The last true infantry tank to serve with the British Army
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The Chrchill was one of the most important tanks of the Second World War. Over 5, 500 of these heavy infantry close-support tanks were produced between 1941 and 1945.
Poor early designs made the Churchill too slow for the 1941-2 North African campaign and contributed to its desastruos performance during the 1942 Dieppe Raid.
After successive improvements, including the introduction of a six-pounder turret gun, it gave good service in Tunisia, Italy and Normandy. The Churchill was valued for its adaptability to the specialized armour roles needed for the invasion of Europe in 1944. Its roomy interior, heavy armour and regular shape made it very useful as an armoured engineer vehicle, flamethrower, bridge carrier or recovery vehicle. Several of these modified Churchills served until the1960s.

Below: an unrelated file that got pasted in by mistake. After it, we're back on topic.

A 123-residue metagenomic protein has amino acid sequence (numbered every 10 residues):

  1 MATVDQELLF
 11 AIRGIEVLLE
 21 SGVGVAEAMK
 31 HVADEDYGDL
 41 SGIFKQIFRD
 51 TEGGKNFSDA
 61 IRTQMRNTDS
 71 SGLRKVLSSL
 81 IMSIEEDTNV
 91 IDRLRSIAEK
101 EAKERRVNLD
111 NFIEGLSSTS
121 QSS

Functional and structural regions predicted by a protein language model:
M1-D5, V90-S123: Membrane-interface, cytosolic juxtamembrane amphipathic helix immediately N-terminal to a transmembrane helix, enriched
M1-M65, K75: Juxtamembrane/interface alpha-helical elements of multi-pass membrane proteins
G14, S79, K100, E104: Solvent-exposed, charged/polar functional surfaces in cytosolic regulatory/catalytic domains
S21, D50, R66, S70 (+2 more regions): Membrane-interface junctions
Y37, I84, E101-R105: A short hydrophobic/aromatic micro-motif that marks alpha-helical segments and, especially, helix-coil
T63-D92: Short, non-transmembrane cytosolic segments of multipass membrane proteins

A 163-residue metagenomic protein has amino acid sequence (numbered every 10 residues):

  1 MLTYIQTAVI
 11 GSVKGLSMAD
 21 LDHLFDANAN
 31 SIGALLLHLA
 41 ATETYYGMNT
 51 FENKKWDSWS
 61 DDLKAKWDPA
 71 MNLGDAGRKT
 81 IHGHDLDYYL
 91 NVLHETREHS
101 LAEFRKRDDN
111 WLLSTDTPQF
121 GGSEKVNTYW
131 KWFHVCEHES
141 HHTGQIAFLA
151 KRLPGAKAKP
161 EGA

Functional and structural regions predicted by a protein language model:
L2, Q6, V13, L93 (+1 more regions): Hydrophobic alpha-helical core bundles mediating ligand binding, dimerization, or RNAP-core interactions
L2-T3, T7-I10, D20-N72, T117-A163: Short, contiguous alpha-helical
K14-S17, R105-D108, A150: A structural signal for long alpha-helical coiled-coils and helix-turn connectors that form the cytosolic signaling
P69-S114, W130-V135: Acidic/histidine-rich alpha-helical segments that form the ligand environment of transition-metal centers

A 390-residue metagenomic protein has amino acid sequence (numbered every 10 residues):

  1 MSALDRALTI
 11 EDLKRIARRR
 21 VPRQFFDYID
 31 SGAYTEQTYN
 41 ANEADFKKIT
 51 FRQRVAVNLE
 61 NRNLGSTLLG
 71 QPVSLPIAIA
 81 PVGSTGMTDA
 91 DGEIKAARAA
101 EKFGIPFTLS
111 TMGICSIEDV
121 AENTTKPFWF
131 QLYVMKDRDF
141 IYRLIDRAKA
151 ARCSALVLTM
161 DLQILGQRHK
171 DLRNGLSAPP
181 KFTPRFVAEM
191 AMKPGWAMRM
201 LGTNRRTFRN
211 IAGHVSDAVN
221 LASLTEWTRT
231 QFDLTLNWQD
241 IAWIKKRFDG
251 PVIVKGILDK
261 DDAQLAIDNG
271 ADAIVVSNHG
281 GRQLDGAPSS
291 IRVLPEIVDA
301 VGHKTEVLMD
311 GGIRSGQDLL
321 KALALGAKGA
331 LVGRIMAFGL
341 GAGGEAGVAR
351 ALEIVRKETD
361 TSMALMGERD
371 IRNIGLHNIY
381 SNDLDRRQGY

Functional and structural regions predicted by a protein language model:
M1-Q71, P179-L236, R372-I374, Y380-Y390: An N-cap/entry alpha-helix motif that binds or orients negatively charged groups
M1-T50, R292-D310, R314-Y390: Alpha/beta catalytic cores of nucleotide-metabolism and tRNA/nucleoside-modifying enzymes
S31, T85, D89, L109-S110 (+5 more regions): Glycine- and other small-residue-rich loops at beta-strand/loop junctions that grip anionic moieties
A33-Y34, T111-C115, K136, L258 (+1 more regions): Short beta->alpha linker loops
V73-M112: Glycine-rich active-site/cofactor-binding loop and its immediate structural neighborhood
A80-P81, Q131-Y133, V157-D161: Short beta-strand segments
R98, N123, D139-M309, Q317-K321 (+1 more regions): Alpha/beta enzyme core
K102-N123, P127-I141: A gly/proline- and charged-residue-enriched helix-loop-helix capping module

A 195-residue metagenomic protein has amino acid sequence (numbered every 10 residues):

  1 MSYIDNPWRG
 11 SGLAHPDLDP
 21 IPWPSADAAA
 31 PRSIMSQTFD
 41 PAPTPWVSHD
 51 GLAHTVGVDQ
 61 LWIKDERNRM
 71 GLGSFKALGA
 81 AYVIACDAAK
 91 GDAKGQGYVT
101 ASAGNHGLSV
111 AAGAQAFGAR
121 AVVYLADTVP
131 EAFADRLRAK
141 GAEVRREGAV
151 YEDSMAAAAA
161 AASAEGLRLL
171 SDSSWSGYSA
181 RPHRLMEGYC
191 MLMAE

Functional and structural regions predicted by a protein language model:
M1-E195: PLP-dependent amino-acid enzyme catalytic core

The tank displayed is a Churchill Maek VII, introduced for the north-west Europe campaign. It differed from previous marks in having thicker armour, a redesigned heavy turret, heavyer suspension, an improved gearbox and a 75mm gun rather than the earlier two and six-pounders. This vehicle was purchased by the Museum in 1980.
CREW: Five: Commander, gunner, loader, driver, co-driver
ENGINE: Bedford twin 6-cylinder 350bhp
SPEED: 13 mph (21 kph) max
RANGE: 90 miles (on roads) (145km)
– Length: 24 ft 5 in (7,4 m)
– Width: 9 ft (2,7 m)
– Height: 11 ft 4 in (3,5 m)
– Weight: 40 tons (40,643 kg)
ARMOUR: 6 inches (15 cm) max
ARMAMENT: Quick-firing 75mm Mark 5 with 84 rounds of ammunition and two Besa machine-guns